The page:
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Twitch changes its rules of conduct to forbid topless and "sexually suggestive" streaming

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Twitch

You may have the body of a Greek god, all rippling muscle and taut sinew, but no matter how good you look in a Speedo (or out of one), Twitch would very much appreciate it if you'd keep yourself covered up while you're streaming on its service. In fact, it's gone so far as to insist on it, with an update to its rules of conduct mandating that all streamers dress "appropriately."

"Nerds are sexy, and you're all magnificent, beautiful creatures, but let's try and keep this about the games, shall we?" the "Dress... appropriately" section of the Twitch Rules of Conduct states. "Wearing no clothing or sexually suggestive clothing—including lingerie, swimsuits, pasties, and undergarments—is prohibited, as well as any full nude torsos, which applies to both male and female broadcasters. You may have a great six-pack, but that's better shared on the beach during a 2-on-2 volleyball game blasting 'Playing with the Boys.'"

If you happen to be broadcasting from an "unbearably hot" location, the solution is simple. "Just crop the webcam to your face," the rule states. "Problem solved."

Was this actually a problem? I'm much more of a reader than a watcher, but I've never heard of this being an issue prior to now. I can't say I'd be surprised if it was—sex sells, after all—but did it really need to be spelled out in the rules? Or is this tightening of the terms merely an inevitable outcome of Twitch's recent acquisition by mega-conglomerate Amazon?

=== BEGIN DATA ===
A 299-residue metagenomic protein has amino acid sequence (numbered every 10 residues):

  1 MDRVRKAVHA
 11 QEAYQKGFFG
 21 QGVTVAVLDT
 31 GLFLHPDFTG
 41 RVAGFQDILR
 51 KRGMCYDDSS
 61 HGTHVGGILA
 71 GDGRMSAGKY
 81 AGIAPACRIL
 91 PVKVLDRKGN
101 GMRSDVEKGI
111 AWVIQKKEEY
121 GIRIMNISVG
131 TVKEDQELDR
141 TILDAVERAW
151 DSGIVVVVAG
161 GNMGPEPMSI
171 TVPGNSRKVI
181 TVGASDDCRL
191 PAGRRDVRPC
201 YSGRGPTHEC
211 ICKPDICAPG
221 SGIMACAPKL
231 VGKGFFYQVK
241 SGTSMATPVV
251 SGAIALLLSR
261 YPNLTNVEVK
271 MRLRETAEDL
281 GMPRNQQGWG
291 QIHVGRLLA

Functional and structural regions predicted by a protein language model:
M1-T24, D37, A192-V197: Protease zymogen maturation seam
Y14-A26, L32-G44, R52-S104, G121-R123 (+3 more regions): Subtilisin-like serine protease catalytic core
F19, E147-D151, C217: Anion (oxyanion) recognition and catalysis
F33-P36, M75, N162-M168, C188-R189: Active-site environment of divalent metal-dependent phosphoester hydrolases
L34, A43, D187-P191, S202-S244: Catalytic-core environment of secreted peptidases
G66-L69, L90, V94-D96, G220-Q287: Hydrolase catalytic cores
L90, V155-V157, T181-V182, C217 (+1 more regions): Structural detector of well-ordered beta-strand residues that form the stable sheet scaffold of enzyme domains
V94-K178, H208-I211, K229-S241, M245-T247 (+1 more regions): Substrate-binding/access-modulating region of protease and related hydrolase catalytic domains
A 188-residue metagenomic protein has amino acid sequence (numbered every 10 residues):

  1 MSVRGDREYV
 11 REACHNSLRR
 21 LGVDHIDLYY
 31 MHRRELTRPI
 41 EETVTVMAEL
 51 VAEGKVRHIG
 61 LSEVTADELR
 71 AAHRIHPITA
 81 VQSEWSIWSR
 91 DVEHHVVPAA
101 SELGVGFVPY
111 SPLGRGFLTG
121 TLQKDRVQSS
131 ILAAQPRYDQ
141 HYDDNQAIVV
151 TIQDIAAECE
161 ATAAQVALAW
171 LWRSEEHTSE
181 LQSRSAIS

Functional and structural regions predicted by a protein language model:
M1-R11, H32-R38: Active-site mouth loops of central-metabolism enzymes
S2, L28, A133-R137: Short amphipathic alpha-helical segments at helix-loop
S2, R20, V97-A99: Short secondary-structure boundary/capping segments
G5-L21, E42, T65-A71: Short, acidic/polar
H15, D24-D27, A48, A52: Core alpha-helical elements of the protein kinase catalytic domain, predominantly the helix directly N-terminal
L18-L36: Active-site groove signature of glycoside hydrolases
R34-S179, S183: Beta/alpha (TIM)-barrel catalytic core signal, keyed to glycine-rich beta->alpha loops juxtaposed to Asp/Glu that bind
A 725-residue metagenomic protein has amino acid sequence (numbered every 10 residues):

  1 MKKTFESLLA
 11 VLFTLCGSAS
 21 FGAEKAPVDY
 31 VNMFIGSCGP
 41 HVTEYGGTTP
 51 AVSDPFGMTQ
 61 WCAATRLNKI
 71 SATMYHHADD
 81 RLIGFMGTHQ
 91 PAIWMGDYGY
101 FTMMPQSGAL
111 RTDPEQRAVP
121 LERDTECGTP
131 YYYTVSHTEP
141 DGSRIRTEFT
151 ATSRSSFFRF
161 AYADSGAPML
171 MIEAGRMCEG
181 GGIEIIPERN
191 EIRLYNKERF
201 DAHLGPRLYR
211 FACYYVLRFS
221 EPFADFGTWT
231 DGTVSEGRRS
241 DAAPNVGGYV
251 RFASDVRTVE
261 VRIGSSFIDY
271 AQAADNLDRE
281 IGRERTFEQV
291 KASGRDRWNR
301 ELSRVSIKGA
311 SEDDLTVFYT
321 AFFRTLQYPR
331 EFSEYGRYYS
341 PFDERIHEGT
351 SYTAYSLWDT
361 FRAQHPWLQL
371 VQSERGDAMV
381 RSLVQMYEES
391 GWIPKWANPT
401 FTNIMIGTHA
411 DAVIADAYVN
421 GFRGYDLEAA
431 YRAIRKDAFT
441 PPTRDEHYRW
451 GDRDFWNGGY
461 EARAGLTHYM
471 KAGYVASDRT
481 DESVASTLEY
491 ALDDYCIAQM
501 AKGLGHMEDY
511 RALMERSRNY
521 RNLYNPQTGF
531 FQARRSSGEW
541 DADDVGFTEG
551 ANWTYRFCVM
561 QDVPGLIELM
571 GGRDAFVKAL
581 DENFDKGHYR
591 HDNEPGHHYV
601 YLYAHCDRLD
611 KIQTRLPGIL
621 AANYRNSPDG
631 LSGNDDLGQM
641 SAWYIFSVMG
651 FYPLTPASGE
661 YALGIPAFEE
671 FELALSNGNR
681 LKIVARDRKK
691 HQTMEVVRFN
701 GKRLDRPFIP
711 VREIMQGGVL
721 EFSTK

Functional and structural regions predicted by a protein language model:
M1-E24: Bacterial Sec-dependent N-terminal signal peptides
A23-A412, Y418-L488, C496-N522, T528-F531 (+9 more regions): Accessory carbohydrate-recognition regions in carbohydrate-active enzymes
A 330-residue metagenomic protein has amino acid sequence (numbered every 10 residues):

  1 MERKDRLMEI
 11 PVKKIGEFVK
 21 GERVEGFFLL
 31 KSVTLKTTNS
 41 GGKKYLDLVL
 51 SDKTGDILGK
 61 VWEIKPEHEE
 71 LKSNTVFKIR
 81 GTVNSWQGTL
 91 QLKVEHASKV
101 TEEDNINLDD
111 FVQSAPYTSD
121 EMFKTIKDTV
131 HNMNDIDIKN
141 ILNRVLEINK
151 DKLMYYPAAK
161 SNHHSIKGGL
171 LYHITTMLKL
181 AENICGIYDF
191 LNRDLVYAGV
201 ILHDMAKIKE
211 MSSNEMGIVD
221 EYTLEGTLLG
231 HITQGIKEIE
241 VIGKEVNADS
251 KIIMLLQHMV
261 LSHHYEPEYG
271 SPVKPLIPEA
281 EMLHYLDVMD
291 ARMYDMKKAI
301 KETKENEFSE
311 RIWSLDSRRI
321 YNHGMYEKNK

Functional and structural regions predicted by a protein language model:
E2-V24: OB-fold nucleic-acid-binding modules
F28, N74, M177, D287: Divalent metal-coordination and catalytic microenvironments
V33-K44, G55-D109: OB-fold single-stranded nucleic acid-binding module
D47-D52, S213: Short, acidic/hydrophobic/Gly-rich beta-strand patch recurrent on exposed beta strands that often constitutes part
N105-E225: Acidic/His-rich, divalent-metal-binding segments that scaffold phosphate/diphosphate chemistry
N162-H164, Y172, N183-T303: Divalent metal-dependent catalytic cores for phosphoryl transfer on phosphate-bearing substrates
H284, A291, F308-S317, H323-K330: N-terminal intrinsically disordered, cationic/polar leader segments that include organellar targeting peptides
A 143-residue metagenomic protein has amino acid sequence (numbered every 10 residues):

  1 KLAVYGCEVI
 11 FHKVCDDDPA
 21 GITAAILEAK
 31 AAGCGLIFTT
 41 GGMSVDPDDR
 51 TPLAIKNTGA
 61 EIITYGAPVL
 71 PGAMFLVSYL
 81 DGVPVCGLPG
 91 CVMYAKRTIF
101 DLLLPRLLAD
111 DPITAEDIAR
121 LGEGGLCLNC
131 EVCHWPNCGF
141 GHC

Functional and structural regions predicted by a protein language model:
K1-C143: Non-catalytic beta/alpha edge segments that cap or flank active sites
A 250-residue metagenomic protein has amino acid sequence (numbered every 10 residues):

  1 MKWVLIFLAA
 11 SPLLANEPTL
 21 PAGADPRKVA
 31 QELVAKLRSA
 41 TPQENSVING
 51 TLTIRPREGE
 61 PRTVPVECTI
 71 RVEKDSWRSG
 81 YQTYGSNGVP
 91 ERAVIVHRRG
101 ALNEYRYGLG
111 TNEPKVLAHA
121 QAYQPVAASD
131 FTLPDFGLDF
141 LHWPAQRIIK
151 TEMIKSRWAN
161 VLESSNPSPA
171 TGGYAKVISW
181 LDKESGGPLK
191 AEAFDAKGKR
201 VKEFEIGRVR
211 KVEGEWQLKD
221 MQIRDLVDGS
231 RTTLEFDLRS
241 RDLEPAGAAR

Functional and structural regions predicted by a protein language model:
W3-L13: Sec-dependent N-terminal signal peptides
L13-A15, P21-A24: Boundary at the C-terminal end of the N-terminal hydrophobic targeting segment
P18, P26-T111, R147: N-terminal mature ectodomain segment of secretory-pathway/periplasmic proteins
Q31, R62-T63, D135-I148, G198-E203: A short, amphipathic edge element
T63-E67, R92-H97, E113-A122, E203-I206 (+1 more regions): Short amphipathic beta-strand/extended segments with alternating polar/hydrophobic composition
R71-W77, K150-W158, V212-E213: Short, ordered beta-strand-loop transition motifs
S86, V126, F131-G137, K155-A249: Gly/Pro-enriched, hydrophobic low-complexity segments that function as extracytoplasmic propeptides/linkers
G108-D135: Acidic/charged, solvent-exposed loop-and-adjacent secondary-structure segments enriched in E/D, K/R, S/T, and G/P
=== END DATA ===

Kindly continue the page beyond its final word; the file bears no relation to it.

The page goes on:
Whatever the motivation, Twitch seemed inclined to play down the significance of the change. A PR rep told Polygon, "We wanted to clarify the ages-old question of dress code," and added, "It's not what I would call breaking news since most of it is common sense."

Andy has been gaming on PCs from the very beginning, starting as a youngster with text adventures and primitive action games on a cassette-based TRS80. From there he graduated to the glory days of Sierra Online adventures and Microprose sims, ran a local BBS, learned how to build PCs, and developed a longstanding love of RPGs, immersive sims, and shooters. He began writing videogame news in 2007 for The Escapist and somehow managed to avoid getting fired until 2014, when he joined the storied ranks of PC Gamer. He covers all aspects of the industry, from new game announcements and patch notes to legal disputes, Twitch beefs, esports, and Henry Cavill. Lots of Henry Cavill.